KYIV, Ukraine—On May 13, an artillery shell fired from within separatist-controlled territory landed in a residential neighborhood of Avdiivka, a front-line town in eastern Ukraine.
Three women and a man were standing outside the home where the shell hit. Elena Aslanova, Olga Kurochkina, Maria Dikaya, and Oleg Borisenko.
They all died. Two children became orphans that day.
That same day, the Eurovision Song Contest finals were held in Kyiv, Ukraine’s capital. Tourists from around the world had flocked to the city for the event. CNN published an article hailing Ukraine as “Eastern Europe’s best-kept travel secret.”
Two weeks later, Eurovision is over and the tourists are gone. But the war is still there, still killing people, as it has for more than three years.
On this day at the end of May, there is a collage of sights and sounds on the Maidan, Kyiv’s central square and epicenter of the 2014 revolution, which overthrew the pro-Russian former president, Viktor Yanukovych.
The Trade Unions Building, which was torched during the revolution, flanks the Maidan. Now, the ruin is covered by an enormous fabric facade that bears the phrase, in English, “Freedom is Our Religion.”
On the open expanse of the square, fire jugglers thrill onlookers. Artists draw charcoal caricatures while their subjects giggle. Mustachioed Cossacks in vyshyvankas smash coins with wooden clubs to the delight of crowds. Cranky babushkas sell rolls of toilet paper adorned with the likeness of Russian President Vladimir Putin. Out of work actors in panda, zebra, and Minnie Mouse costumes pose for pictures with tourists, and then deftly ask for a few hryvnias.
A background din accompanies the carnival-like spectacle. A teenage guitar player performs rock songs by the Ukrainian band Okean Elzy. A nearby drummer bangs out solos over a backup track of American rock songs blasted from stereo speakers. At another spot by a fountain, a karaoke singer croons “Come Undone” by Duran Duran.
Hardly a whisper of the war in the east, or the revolution that played out here on the Maidan three years ago.
And that’s when you notice another sound. An ethereal chanting in a language you don’t understand. But something about it catches your attention, as if it doesn’t belong among the rest.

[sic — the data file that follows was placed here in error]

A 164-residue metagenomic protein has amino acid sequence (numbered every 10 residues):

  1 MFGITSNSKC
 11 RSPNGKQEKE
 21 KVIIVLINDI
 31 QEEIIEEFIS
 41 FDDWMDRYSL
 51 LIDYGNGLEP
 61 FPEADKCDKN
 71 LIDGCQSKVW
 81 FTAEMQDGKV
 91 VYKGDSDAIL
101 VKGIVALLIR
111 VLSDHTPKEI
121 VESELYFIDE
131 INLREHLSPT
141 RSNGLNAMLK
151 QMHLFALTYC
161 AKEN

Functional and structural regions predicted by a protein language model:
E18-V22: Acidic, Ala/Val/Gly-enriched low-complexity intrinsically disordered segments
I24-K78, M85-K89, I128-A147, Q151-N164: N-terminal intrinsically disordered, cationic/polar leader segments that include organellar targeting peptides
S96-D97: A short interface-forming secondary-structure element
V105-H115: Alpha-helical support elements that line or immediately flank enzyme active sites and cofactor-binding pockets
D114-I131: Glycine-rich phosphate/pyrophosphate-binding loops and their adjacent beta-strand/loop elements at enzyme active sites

As you search for where the song is coming from, you pass by something you’ve never seen on the Maidan before. A white rectangular display. On it is a calendar for May with symbols for how many Ukrainian soldiers were killed or wounded on each day.
Almost every day leading up to this one is marked in some way.
In small clusters, pedestrians stand in silent revelry before this modest reminder of the war still raging in the east, six hours by train from Kyiv, in which 10,000 people have already died, and more die almost every day.
They read the words on the display, written in both English and Ukrainian:
Every God-given day
Whether we work or study
Out on a date or go to the movies
Hike in the mountains or rest at the seaside
Has been paid with blood, with lives of Ukrainian servicemen.
2,600 Ukrainian soldiers have sacrificed their lives.
9,700 got wounded.
For the past three years
This is the price
We paid for every single day we lived in peace.
And then you see where that chanting was coming from.
At first you notice the crowd. A mix of soldiers in uniform and what looks like a normal sample of Ukrainian society—teenagers, millennials, those in early adulthood and middle age. And a few with gray hair.
The crowd seems to orbit around a still mass in the center. You walk closer to see what it is and then you see the casket with the dead soldier in it. His white face looks like a statue. His arms are folded over his heart and his body is covered in flowers.
You’re there to see this just as the two soldiers on either side lift up the casket and carry it down the stone steps of the Maidan to a waiting van.
An Orthodox Christian priest leads the chanting. He swings a metal orb that emits a cloud of incense. Another man carries a cross with the dead soldier’s name on it—Vitalyi Zinoviyovych Muzhenko. He was 30 years old.
A young woman is crying. No, more than that, she is sobbing. Her chest heaving, she gasps for breath. Uncontrollable grief. Real heartbreak. Your eyes grow moist, too.
The soldiers are composed, but their faces are like stone and their eyes are focused on something that only those who know war could ever see. They are not here, but back there, in the war.
There are women in military uniform, too, and they stand at what looks like parade rest as the coffin is loaded into the van. Chests up, proudly, hands folded behind the back, feet planted wider than the shoulders. Their faces are as hardened and as composed as any man’s. This war has required a mobilization of Ukrainian society that includes the country’s sons as well as its daughters.
You remember one 22-year-old soldier from your time on the front lines in Pisky. Her name was Julia. She went by the nom de guerre “Black.”
With her camouflage pants cut off at the knees, her silver and black metal earrings, and her long black hair pulled back into a ponytail, Julia raised her Kalashnikov to the ready and squared her shoulders to the sounds of a nearby gun battle, while you scrambled for cover.